What Holding Back Machine Learning in Healthcare - Amit Ray

#artificialintelligence

What is holding back the large scale implementation of machine learning systems in healthcare and precision medicine? In this article Dr. Amit Ray, explains the key obstacles and challenges of implementing large-scale machine learning systems in healthcare. Dr. Ray argued that lack of deeper integration, incomplete understanding of the underlying molecular processes of disease it is intended to treat, may limit the progress of implementing large-scale machine learning based reliable systems in healthcare. Here, nine obstacles of present day machine learning systems in healthcare are discussed. Recently, machine learning algorithms, especially deep learning has shown impressive performance in many areas of medical science, especially in classifying imaging data in different clinical domains.


Artificial Intelligence in Clinical Health Care Applications: Viewpoint

arXiv.org Artificial Intelligence

The idea of Artificial Intelligence (AI) has a long history. It turned out, however, that reaching intelligence at human levels is more complicated than originally anticipated. Currently we are experiencing a renewed interest in AI, fueled by an enormous increase in computing power and an even larger increase in data, in combination with improved AI technologies like deep learning. Healthcare is considered the next domain to be revolutionized by Artificial Intelligence. While AI approaches are excellently suited to develop certain algorithms, for biomedical applications there are specific challenges. We propose recommendations to improve AI projects in the biomedical space and especially clinical healthcare.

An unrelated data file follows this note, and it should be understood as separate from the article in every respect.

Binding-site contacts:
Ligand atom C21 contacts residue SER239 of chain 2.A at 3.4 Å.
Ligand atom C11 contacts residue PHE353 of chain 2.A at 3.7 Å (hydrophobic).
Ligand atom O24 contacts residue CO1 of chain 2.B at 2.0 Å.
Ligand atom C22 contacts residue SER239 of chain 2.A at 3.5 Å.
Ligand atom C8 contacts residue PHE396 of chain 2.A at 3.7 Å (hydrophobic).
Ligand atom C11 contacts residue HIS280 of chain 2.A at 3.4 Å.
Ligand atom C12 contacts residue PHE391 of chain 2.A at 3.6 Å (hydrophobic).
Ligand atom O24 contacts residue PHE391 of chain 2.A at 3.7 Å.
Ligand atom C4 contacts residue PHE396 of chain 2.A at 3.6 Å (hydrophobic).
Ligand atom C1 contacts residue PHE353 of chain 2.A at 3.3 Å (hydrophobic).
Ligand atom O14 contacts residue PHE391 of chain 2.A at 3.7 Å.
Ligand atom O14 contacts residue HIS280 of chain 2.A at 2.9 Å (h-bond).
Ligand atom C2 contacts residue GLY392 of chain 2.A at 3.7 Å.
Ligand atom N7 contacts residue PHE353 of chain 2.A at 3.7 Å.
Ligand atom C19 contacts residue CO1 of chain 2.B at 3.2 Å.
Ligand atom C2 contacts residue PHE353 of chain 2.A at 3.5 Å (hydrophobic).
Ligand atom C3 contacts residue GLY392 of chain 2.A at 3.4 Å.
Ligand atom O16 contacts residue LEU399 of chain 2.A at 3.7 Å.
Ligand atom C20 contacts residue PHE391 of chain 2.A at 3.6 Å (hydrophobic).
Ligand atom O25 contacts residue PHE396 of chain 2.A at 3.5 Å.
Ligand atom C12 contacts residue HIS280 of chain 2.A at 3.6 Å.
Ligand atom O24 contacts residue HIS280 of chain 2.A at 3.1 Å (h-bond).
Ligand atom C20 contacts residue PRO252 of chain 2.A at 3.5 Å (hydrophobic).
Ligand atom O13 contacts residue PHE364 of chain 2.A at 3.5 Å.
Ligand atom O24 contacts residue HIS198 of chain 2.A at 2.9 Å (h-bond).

Precision Medicine as an Accelerator for Next Generation Cognitive Supercomputing

arXiv.org Artificial Intelligence

In the past several years, we have taken advantage of a number of opportunities to advance the intersection of next generation high-performance computing AI and big data technologies through partnerships in precision medicine. Today we are in the throes of piecing together what is likely the most unique convergence of medical data and computer technologies. But more deeply, we observe that the traditional paradigm of computer simulation and prediction needs fundamental revision. This is the time for a number of reasons. We will review what the drivers are, why now, how this has been approached over the past several years, and where we are heading.


A Report to ARPA on Twenty-First Century Intelligent Systems

AI Magazine

The purpose of the meeting was to assist ARPA in defining an agenda for foundational AI research. Prior to the meeting, the fellows and officers of AAAI, as well as the report committee members, were asked to recommend areas in which major research thrusts could yield significant scientific gain--with high potential impact on DOD applications--over the next ten years. At the meeting, these suggestions and their relevance to current national needs and challenges in computing were discussed and debated. An initial draft of this report was circulated to the fellows and officers. The final report has benefited greatly from their comments and from textual revisions contributed by Joseph Halpern, Fernando Pereira, and Dana Nau. Computer systems are becoming commonplace; indeed, they are almost ubiquitous. We find them central to the functioning of most business, governmental, military, environmental, and healthcare organizations. They are also a part of many educational and training ...


A Report to ARPA on Twenty-First Century Intelligent Systems

AI Magazine

This report stems from an April 1994 meeting, organized by AAAI at the suggestion of Steve Cross and Gio Wiederhold.1 The purpose of the meeting was to assist ARPA in defining an agenda for foundational AI research. Prior to the meeting, the fellows and officers of AAAI, as well as the report committee members, were asked to recommend areas in which major research thrusts could yield significant scientific gain -- with high potential impact on DOD applications -- over the next ten years. At the meeting, these suggestions and their relevance to current national needs and challenges in computing were discussed and debated. An initial draft of this report was circulated to the fellows and officers. The final report has benefited greatly from their comments and from textual revisions contributed by Joseph Halpern, Fernando Pereira, and Dana Nau.